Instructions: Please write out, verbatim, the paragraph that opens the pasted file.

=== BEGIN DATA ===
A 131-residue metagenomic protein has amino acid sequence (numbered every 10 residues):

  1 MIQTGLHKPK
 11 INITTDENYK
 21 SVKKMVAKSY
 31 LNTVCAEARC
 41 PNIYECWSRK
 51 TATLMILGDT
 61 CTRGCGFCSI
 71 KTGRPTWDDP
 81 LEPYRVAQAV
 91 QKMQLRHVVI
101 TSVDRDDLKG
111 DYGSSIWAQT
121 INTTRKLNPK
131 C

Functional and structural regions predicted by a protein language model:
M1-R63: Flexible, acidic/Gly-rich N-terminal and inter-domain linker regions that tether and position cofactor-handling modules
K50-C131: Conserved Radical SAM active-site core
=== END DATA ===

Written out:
A 131-residue metagenomic protein has amino acid sequence (numbered every 10 residues):